Post-traumatic Stress Disorder (PSTD) is developed by people who suffered a crisis that traumatized them. For example, a person who lost his child because of flash floods will find himself agitated at the slightest hint of rain. A soldier who just survived a war will find himself easily startled when something drops. A woman who was raped will find herself having difficulties forming relationships.
PTSD is classified under Anxiety Disorders. A person who has PTSD will experience flashbacks of a traumatic event that a person has experienced or witnessed which is serious enough causing him or her impairment in his or her ability to function as a person. Symptoms range from nightmares to thoughts of suicide.
PTSD can affect nearly every aspect of the person’s life depending on the extent of its effect on a person. Usually, people with PTSD are irritable, anxious, and fatigues. They have a tendency to be socially-withdrawn too. At times, they are hyper-vigilant, easily aroused, and startled. Most develop survivor’s guilt especially if the traumatic event caused the loss of multiple lives.
PTSD can be acute or chronic. PTSD is acute if symptoms appear within 6 months while it is chronic if symptoms begin later than 6 months. There is remission within 6 months in 50% of cases.
These events include disasters, wars, accidents, and acts of violence. It is estimated that 5-10% of people in the United States have experienced PSTD at some point in their lives. In the Philippines, 1.6 M Filipinos are affected by it. Moreover, people with PSTD have a higher chance of developing other anxiety, substance-related, and mood disorders.
- Triggering traumatic event (e.g. rape, violence, combats)
- Impairment of alpha2 –adrenergic receptor response which inhibits the stress-induced release of norepinephrine
- Limited social support. A support system helps in facilitating a traumatized person’s expression of feelings.
- Limited social support is linked to a higher risk of repressing traumatic experiences.
- High anxiety levels. A person who has relatively higher levels of anxiety will be more psychologically affected than a person who manages to keep his anxiety low or mild whenever facing adversaries.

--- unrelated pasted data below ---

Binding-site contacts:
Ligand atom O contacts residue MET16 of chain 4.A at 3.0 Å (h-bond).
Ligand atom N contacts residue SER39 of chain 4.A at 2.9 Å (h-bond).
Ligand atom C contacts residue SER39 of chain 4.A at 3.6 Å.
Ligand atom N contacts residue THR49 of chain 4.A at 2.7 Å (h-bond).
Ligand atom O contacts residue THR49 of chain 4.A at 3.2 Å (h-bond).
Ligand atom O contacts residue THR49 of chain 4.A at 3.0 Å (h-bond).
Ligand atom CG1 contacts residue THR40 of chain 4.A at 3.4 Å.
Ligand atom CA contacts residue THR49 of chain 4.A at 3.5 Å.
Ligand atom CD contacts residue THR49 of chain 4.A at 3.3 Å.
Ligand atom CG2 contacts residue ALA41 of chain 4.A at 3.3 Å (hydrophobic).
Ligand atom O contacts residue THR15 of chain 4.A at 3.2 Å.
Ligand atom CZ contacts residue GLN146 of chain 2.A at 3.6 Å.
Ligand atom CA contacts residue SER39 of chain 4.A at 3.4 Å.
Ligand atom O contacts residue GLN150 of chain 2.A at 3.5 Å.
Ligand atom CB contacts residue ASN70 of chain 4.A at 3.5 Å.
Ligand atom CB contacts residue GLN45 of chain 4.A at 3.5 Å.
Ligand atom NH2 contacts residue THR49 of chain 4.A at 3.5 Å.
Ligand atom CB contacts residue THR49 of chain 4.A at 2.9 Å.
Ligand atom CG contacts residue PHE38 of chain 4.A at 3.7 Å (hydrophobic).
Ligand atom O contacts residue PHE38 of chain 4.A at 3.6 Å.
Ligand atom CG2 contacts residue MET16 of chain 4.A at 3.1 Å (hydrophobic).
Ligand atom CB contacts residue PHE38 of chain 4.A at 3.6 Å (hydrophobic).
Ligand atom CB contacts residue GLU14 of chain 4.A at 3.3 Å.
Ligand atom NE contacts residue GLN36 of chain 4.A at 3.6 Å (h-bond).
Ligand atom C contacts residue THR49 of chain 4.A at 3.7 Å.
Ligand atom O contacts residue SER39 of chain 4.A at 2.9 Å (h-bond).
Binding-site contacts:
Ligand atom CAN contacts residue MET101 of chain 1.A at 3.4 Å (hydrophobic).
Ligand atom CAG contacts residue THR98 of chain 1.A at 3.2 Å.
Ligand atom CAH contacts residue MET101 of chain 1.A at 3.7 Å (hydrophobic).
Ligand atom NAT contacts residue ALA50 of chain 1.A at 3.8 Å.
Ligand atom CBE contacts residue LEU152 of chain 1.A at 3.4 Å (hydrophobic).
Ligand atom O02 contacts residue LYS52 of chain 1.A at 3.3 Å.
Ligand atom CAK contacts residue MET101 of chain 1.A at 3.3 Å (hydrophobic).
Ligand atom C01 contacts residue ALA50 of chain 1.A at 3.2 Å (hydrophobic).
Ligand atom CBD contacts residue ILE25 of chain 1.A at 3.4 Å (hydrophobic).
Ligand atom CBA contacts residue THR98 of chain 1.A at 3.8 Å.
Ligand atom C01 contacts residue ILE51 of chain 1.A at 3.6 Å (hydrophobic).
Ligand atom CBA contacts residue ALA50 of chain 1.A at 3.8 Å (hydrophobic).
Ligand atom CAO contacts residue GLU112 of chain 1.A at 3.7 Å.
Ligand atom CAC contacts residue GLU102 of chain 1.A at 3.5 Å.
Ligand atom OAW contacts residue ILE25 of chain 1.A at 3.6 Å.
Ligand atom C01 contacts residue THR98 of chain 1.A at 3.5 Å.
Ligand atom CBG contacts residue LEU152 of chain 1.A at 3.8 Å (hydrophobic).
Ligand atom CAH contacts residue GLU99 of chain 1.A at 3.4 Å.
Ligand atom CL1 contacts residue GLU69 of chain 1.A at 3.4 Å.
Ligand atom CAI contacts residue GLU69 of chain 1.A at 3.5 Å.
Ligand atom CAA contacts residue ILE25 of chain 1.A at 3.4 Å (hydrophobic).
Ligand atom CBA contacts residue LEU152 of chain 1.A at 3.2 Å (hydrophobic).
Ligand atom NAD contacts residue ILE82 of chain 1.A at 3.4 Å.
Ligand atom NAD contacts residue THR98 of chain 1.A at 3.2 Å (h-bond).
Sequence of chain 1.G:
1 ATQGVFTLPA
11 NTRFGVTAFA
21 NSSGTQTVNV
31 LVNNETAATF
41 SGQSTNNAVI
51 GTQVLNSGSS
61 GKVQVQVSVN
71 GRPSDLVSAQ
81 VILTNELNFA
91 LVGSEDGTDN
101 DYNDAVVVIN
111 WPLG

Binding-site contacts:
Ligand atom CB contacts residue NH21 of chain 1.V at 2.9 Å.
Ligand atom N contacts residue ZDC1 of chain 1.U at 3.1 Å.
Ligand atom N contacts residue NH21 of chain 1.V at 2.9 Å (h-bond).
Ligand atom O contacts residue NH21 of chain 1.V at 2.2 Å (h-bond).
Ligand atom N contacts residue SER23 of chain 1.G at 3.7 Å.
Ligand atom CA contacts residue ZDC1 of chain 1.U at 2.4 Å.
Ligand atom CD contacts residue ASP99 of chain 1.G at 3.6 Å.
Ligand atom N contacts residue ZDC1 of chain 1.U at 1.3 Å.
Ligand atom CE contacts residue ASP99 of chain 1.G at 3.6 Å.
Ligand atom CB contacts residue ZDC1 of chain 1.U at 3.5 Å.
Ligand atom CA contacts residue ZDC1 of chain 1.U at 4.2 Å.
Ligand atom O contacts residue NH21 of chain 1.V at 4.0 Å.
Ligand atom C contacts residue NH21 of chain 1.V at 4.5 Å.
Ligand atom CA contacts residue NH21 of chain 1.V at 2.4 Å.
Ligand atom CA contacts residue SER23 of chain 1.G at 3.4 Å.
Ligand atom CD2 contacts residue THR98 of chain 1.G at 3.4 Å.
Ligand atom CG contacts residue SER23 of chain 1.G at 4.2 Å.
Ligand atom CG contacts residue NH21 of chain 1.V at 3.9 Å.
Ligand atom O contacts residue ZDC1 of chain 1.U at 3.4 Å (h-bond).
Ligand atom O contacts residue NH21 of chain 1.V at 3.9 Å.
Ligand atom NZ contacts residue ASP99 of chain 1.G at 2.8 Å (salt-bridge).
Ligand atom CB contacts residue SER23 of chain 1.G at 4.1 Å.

- Low self-esteem. Low self-esteem can inhibit developing or sustaining positive coping mechanisms.
- Family history of PTSD or depression
- History of PTSD
- Genetic factors
Signs and Symptoms
- Poor impulse control
- Emotional detachment or numbness
- Hyperalertness, hyperarousal, and exaggerated startle reflex
- Social withdrawal
- Self-destructive behavior
- Survivor’s guilt
- Relationship problems
- Avoidance of people, places, and things associated with the traumatic experience
- Depersonalization (sense of loss of identity as a person)
- Relationship problems
- Difficulty falling or staying asleep
- Decreased self-esteem
- Establish rapport with the client to gain his trust. It is important that the nurse should accept the client’s current level of functioning. She should also be consistent, positive, and honest as well as to adapt a nonjudgmental attitude when working with the client.
- Provide time and opportunity for the client to express his feelings. It is essential that nurses should detect an ongoing grieving process and help the client to find a conclusion.
- To manage outbursts of anger, assist the client to identify sources of emotions. Assist clients in regaining control.
- Assist the client in using displacement whenever he is angry by providing things he can manipulate or destroy such as clay.
- After every outburst, discuss with the client how his anger escalates.
- Desensitize the client to his memories of the traumatic events.
- Administer prescribed medications as needed. Evaluate his responses to the medications and if the client is taking and not hoarding them.
- Remind patients that setbacks on the process of treatment are not failures but an expected part of the therapy.
- Encourage the client to accept forgiveness from himself and others.
- Emphasize with the client the importance of strict adherence to his medications.
- Refer the client to other sources of support such as community organizations and support groups.
- Encourage the client to express his anger verbally rather than physically.
- Keltner, N., Bostrom, C., McGuness, T. Psychiatric Nursing 6th Edition. 2012
- Lippincott Williams and Wilikins Straight A’s in Psychiatric and Mental Health Nursing. 2006